During the past two months, the Coast Guard has responded to numerous reports of beachgoers swept out into the ocean along the Pacific Northwest coast. Since July 3, four of these cases have resulted in fatalities. These include a 10-year-old girl in Long Beach, Washington, July 3, a 53-year-old man in Seaside, Oregon, July 22, an 18-year-old man in Ocean Shores, Washington, July 26 and a 19-year-old man in Garibaldi, Oregon, Monday.

“In each instance, the people who got caught in the currents were visiting from out-of-town,” said Cmdr. Bill Gibbons, chief of response, Coast Guard Sector Columbia River. “Visitors are more likely to enter the water unaware of the unpredictable and extreme dangers posed by beach surf along the Pacific Northwest coast. In one instance, a victim was only in water up to his knees when he was knocked down by a wave and pulled out into the ocean.”

Beachgoers are reminded to always be aware of their surroundings. Water depths can change rapidly along the coastline and waves and rip currents can be very strong and unpredictable.
“The only way to avoid the risk is to avoid going in the water,” said Gibbons. “At a minimum, people should never enter the water alone, children should never be allowed near the water unattended, and people who are near the edge of the surf line must be prepared for what many refer to as “sneaker waves” – disproportionately large and powerful coastal waves that can appear without warning.”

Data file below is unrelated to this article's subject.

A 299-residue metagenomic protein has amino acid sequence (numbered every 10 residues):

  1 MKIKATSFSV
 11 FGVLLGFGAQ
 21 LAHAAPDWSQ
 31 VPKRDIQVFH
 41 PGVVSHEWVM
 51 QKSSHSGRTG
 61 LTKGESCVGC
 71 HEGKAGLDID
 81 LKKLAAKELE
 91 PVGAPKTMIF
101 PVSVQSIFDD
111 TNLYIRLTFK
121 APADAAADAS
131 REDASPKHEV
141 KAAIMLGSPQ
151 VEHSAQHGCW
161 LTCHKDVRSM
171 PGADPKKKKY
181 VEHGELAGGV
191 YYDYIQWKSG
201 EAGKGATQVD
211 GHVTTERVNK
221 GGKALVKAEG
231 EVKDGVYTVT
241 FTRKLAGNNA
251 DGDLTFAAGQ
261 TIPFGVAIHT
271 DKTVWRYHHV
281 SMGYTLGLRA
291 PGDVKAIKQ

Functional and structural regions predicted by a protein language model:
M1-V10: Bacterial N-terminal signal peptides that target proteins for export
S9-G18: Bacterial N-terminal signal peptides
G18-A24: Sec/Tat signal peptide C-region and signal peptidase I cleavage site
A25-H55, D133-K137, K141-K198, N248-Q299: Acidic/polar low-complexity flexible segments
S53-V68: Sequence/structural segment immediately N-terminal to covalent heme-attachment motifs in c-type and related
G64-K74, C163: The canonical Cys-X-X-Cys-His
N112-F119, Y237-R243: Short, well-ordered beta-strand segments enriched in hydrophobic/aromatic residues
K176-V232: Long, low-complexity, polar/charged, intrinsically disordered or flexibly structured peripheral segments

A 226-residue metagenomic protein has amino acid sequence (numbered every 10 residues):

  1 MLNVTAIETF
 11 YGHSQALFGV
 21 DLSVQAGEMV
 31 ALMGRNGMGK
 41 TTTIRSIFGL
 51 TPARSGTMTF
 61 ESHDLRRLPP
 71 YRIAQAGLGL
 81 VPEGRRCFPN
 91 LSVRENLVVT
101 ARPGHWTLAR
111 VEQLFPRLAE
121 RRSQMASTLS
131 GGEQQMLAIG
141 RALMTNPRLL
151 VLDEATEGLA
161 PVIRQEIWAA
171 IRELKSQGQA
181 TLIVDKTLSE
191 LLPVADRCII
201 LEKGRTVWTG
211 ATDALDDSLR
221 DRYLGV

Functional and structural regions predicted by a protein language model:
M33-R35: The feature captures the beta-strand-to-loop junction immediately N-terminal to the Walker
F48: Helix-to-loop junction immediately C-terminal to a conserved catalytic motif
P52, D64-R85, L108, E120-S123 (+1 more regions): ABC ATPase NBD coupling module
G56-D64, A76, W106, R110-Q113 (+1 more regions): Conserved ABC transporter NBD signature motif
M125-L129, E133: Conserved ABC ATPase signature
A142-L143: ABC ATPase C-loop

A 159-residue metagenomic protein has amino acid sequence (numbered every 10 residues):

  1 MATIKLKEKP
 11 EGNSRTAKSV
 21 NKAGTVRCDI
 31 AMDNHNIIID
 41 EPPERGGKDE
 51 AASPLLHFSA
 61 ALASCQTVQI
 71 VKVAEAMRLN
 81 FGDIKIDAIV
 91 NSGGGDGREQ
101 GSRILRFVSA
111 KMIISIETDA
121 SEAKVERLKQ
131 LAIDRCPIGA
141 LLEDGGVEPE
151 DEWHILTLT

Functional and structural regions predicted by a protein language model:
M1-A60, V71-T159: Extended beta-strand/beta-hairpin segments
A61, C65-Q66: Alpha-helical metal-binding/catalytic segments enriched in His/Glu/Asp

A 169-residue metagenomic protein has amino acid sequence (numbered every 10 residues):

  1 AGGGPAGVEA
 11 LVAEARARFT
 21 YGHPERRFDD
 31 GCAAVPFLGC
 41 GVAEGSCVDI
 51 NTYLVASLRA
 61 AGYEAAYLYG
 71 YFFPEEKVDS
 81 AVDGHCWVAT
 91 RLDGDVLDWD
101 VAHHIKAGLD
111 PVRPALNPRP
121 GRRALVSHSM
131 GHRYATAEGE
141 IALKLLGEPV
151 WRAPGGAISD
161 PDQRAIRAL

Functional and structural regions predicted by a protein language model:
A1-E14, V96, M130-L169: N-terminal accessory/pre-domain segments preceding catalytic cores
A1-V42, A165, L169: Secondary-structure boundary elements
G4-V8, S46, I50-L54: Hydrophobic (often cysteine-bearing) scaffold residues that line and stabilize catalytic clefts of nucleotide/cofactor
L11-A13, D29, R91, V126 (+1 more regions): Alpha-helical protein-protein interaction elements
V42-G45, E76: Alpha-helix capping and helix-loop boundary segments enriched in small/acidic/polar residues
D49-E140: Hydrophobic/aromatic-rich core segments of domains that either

Additionally, since ocean temperatures in the Pacific Northwest remain around 55 degrees Fahrenheit during the summer months, wet or dry suits are advisable during prolonged water exposure.

“Tragic experiences such as the ones over the last couple of months highlight the need for beachgoers to be fully aware of the dangers while enjoying their time along the coast,” said Capt. Daniel Travers, commander, Coast Guard Sector Columbia River. “Incidents like the aforementioned can be reduced by planning ahead, being aware of your surroundings and observing beach safety guidelines.”

For more information on general beach safety along the Pacific Northwest coast visit and

For Immediate Release – Joint release with the U. S. Coast Guard, Group Astoria

Date: Wednesday, July 30, 2014

Operation Make Way Targets Boats Anchored in Columbia River Shipping Channels

WARRENTON, Ore. — Salmon fishermen and other recreational boaters who anchor in the shipping channel of the Columbia River starting August 1 may face boating citations up to $5,000. A state-and-federally led campaign called, “Operation Make Way” is aimed at changing behavior that, if not corrected, can result in boating fatalities and catastrophic environmental disasters.